Try out these thirteen tips from established photographers and train your eye to find the best composition for your images.
When image buyers browse photos online, they usually only see a thumbnail, so your pictures have to jump off the screen right away. There are a few ways for photographers to stand out — from choosing a trendy topic to incorporating eye-catching colors — but one tried-and-true way to attract attention is by using the right composition.
Almost seventy years ago, before color came into vogue and long before the digital revolution, Henri Cartier-Bresson wrote about the importance of composition and “the creative fraction of a second” it took to capture an effective photograph. For him, composition was more than a set of formal rules. It was an instinct and a kind of intuition.
Today, Cartier-Bresson’s philosophy still rings true. Composition is a kind of magic that’s hard to predict and even harder to plan. Let’s take a closer look.
1. Learn to “See” the Rule of Thirds
It’s difficult to discuss composition without at least touching on the rule of thirds — the principle that a two-to-one ratio is more dynamic and appealing than your typical one-to-one ratio. Instead of placing the subject in the center of the frame, a photographer following the rule of thirds positions it off to the side.
To find the ideal spot in placing a subject, photographers often use a grid on their LCD or on their computers during the cropping phase. This grid (like a tic-tac-toe board) divides the frame into three equal parts — both horizontally and vertically — so that you end up with a total of nine parts and four points of intersection. If you’re following the rule, you’d place your subject or subjects at one or more of these points of intersection.
With time, that grid ceases to be literal. Instead, it’s something you keep in the back of your mind whenever you’re on set. “When you are creating an image from scratch, it’s important to understand the rule of thirds on an unconscious level,” portrait photographer Beatriz Vera tells us.
“This is an idea that’s been used in paintings and photographs for generations — and with good reason. Following this rule will help you lead the eye through the image, creating both balance and tension, as it makes its way to your main subject.”
2. Straighten that Horizon Line
In seascape photos, the ocean line will generally cut horizontally across the frame. In architectural photos, the buildings will usually form a straight vertical line. A slanted line can disrupt your whole composition. Luckily, a simple grid tool can help you get these lines just right. Some cameras also come with level indicators for that purpose.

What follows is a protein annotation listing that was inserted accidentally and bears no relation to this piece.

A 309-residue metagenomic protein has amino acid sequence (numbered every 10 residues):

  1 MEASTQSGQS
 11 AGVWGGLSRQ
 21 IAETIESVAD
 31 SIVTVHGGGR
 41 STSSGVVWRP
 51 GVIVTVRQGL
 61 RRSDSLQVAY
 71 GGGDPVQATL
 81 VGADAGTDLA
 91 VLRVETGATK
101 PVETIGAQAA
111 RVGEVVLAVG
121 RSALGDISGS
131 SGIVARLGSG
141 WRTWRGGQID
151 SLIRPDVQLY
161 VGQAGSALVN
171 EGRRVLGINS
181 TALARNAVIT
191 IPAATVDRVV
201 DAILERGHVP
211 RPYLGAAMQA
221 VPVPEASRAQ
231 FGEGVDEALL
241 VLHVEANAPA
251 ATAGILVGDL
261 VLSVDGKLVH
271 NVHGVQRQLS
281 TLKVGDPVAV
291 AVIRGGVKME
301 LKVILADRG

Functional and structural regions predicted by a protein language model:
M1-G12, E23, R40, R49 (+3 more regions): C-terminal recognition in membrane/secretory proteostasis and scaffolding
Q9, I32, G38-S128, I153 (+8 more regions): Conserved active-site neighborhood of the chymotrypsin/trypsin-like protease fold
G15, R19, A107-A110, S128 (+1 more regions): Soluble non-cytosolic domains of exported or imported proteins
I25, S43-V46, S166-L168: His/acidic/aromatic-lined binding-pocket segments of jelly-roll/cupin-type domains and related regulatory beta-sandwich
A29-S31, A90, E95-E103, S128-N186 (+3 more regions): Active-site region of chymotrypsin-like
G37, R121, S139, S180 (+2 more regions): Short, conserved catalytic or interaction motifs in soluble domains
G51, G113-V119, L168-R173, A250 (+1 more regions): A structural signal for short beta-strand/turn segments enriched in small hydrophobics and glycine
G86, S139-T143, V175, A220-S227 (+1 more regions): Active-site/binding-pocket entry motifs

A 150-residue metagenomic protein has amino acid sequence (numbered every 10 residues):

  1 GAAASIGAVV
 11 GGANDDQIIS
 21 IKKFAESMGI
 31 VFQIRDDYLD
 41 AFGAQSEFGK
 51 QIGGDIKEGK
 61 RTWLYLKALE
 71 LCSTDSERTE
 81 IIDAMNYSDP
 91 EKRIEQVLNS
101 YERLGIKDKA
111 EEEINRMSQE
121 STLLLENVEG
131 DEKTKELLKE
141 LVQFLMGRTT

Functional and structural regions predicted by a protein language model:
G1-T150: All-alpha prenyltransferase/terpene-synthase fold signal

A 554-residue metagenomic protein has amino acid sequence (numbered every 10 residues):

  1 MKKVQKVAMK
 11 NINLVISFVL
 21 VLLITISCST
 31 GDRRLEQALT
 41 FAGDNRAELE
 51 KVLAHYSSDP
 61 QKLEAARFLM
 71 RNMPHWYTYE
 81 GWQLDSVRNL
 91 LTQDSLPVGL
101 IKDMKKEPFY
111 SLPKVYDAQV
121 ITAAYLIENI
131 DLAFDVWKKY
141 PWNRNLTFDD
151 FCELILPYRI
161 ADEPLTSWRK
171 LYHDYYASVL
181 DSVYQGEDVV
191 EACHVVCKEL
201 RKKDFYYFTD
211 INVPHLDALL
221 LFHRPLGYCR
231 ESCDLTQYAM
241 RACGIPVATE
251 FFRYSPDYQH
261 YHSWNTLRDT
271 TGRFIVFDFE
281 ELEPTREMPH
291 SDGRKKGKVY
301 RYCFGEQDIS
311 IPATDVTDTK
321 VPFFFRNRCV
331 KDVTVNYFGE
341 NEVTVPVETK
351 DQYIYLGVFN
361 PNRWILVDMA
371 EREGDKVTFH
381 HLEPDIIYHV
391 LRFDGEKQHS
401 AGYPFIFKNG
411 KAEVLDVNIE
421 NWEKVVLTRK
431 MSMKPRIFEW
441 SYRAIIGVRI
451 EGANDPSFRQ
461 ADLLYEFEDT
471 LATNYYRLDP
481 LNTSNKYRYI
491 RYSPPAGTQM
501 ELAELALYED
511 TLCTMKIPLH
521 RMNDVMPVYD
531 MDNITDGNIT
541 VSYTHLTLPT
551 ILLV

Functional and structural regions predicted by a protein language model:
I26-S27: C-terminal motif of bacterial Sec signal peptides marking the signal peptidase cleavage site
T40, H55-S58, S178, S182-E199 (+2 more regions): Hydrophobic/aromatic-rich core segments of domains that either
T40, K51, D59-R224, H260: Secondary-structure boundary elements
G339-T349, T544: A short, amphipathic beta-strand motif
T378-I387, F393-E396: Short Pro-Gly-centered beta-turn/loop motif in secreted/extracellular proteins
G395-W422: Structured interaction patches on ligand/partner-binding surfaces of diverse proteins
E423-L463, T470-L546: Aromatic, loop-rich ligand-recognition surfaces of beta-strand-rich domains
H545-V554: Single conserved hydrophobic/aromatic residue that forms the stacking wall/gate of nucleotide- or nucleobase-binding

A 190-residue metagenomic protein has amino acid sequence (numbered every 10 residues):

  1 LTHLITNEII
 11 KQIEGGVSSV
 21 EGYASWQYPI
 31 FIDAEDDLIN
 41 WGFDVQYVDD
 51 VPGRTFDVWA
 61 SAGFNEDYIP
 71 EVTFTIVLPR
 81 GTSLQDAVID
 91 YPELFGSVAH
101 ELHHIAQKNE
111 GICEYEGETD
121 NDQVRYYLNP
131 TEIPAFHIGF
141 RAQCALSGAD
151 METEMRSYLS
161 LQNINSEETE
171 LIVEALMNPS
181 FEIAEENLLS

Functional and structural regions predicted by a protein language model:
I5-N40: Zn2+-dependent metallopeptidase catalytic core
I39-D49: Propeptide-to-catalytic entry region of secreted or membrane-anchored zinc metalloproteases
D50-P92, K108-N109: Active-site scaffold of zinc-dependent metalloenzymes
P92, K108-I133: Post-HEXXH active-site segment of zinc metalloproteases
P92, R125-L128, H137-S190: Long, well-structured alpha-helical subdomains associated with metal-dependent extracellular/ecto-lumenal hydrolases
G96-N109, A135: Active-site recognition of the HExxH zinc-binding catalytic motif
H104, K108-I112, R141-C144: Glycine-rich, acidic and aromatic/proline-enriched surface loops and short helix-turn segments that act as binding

A crooked horizon line could potentially lead to your image being rejected from Shutterstock, so it’s always something to keep in mind. If you don’t get them aligned in-camera, you can always adjust when you crop your image.
Of course, slanted horizon lines aren’t always negative. Sometimes, they can add a sense of drama and unease to an image, but it should be a deliberate choice rather than an accident. “I try not to twist the horizon line, unless there is something in the image to justify it and to guarantee that it was an intentional decision,” photographer Laura Battiato explains.
3. Get Closer
Another familiar rule for photographers? “Fill the frame.” The idea behind this principle is that you want to move in close to your subject and get rid of any background elements that might distract from it. It should be immediately clear where your subject sits and where the eye should focus.
While some photographers prefer to zoom-in to fill the frame, others zoom with their feet, for a more immersive angle and experience. This approach can work especially well in commercial stock photography, since clients crave these experiential perspectives.
“Get close enough to feel the atmosphere that surrounds your models and the places you photograph,” the team at theshots.co advises. “Try not to stand in one place. Get in the action yourself. Trust us, doing so will take your photography skills to another level.”
Keep an eye on the edges of your frame, as these can get cluttered fast. If you find any chaotic or distracting elements encroaching on your subject, take a step closer.
4. Leave Some Negative Space
In some cases, you’ll want to fill the frame with your subject, but in others, it might work better to include plenty of negative space.
This is doubly important when you’re shooting for stock because clients will need to crop your photos themselves. In many cases, they’ll use that empty space for their copy, logos, and other materials. What might look like extra background material to you could end up being prime real estate for the buyer.
“One hint I’d give to other photographers is to work with copy space,” photographer Alex Todosko of skyNext tells us. “I often take a picture keeping in mind where the buyer will subsequently position blocks of information. Usually, I section off a block at the top of the photo, and to do this, I might shift the center of mass of the photograph to one of the edges.”
5. Incorporate Lead Room
Lead room, like copy space, is an essential consideration for any photographer. Sometimes called “nose room,” this guideline posits that there should be more negative space in the direction where your subject is facing. In other words, if your subject is looking from right to left, you’d add some extra room on her left-hand side. Her gaze would then help guide the eye across the page and into that important space.